Giving it no thought I carried on my usual business occasionally checking my home feed and getting initial drip-feed posts for the current content available, so no major movement. At this point I should say a Twitter feed was used in parallel to Facebook to help maximise coverage and add live stream updates into the process.

Around April the band really started engaging with users offering sneak peak samples and obviously started to hit the road, dates were being released first through social media to those already following which wasn’t that many at this point. Being curious I booked a ticket and sat back to watch the social content online grow and grow which in turn bought more followers and more engagement. Looking back its clear to see that nearly every post had likes and comments, my particular favourite being the letter of complaint (was it a windup?!).

Every gig had a pre-gig talk with the group with updates and feed responses on Facebook and Twitter, which I have to admit, was fantastic the night I went as I was able to check in on the band’s progress as I was running late due to traffic. Post gig had live pictures from fans and from PR live online by the next day, allowing pins on Pinterest to help channel traffic through to the central Facebook Page. The group were already gigging before the album was released a popular move with new launch groups, to bang the drum and get support, however, social media was really helping to retain and develop this support.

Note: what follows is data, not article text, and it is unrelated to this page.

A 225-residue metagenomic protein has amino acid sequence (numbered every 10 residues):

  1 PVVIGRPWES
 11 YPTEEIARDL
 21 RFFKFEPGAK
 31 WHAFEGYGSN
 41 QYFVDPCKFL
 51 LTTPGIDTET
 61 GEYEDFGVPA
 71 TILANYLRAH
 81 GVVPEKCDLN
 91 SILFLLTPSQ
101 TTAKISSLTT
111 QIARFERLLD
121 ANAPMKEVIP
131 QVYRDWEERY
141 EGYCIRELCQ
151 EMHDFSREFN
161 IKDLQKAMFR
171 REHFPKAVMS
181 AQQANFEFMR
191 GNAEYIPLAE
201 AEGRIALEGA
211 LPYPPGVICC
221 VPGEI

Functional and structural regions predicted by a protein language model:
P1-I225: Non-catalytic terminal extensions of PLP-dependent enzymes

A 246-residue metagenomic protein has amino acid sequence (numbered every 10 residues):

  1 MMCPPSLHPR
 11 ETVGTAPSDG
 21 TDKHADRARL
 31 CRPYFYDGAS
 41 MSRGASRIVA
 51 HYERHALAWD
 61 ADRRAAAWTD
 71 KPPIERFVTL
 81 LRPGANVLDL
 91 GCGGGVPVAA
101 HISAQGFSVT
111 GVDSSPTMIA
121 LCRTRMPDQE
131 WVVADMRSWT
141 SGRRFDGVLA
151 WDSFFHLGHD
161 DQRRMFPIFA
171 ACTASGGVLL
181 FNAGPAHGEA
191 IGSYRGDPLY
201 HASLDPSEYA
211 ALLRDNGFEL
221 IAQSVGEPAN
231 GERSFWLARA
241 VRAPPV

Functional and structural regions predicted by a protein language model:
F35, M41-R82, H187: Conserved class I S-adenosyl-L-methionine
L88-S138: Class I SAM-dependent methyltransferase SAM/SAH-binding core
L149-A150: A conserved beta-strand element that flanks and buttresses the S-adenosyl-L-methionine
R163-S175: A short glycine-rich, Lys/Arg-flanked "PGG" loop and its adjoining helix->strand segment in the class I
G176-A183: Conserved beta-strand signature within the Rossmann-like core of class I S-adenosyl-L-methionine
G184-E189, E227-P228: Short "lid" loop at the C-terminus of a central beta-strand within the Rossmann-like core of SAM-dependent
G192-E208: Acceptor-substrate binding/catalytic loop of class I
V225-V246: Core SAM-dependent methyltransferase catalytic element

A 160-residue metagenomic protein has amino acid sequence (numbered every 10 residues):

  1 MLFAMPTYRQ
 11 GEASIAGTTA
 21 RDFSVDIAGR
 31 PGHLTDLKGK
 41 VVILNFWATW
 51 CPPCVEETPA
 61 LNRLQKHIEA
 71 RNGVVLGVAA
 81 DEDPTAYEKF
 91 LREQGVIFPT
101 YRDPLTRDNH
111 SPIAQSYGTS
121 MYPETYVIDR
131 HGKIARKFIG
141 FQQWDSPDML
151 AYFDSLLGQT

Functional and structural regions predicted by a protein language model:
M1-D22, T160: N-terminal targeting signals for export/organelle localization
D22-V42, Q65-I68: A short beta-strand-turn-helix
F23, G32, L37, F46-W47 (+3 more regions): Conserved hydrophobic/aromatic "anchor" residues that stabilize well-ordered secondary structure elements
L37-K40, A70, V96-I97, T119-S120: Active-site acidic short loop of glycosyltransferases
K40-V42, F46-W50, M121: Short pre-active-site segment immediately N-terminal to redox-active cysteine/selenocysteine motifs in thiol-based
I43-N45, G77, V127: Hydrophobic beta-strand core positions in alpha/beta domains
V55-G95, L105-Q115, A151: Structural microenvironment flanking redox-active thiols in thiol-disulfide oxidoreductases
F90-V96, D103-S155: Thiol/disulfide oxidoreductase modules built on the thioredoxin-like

Leveraging the use of good press is still an important factor also to utilise a digital presence that has very good standing in search is also a very good idea. Gaz and the Bombs were able to get a live slot with the Guardian to help support the launch, this went viral very quickly (as it was an amazing live performance, which always helps). This was followed up with an exclusive live album stream on the Guardian using Soundcloud a great way to get listeners, likes and live feedback on the feed.

Recent developments have been the individualisation (branding) of the different social platform, however, still sitting under an overall brand theme. Facebook has used different banners to advertise unique posts, most recently offering fans the chance to sign-up and be in the next music video, such a great offer that got immediate impact.

All the while this social media content torrent was occurring, behind the scenes targeted social media advertising across Facebook, Twitter and YouTube was being maximised. The support of gazcoombes.com (the leads official website) helped support this launch campaign, however, the focus and energy has been invested in social media.

Again this has shown the gravity of using free social media facilities in an integrated approach alongside traditional channels to help successfully launch a product. Here are some of the key elements to highlight from this campaign:

  • Teaser Launch
  • Consistent digital branded platform, individualised as the campaign progressed
  • Well established focus site (gazcoombes.com) to support all campaign areas
  • Focus on developing engagement with fans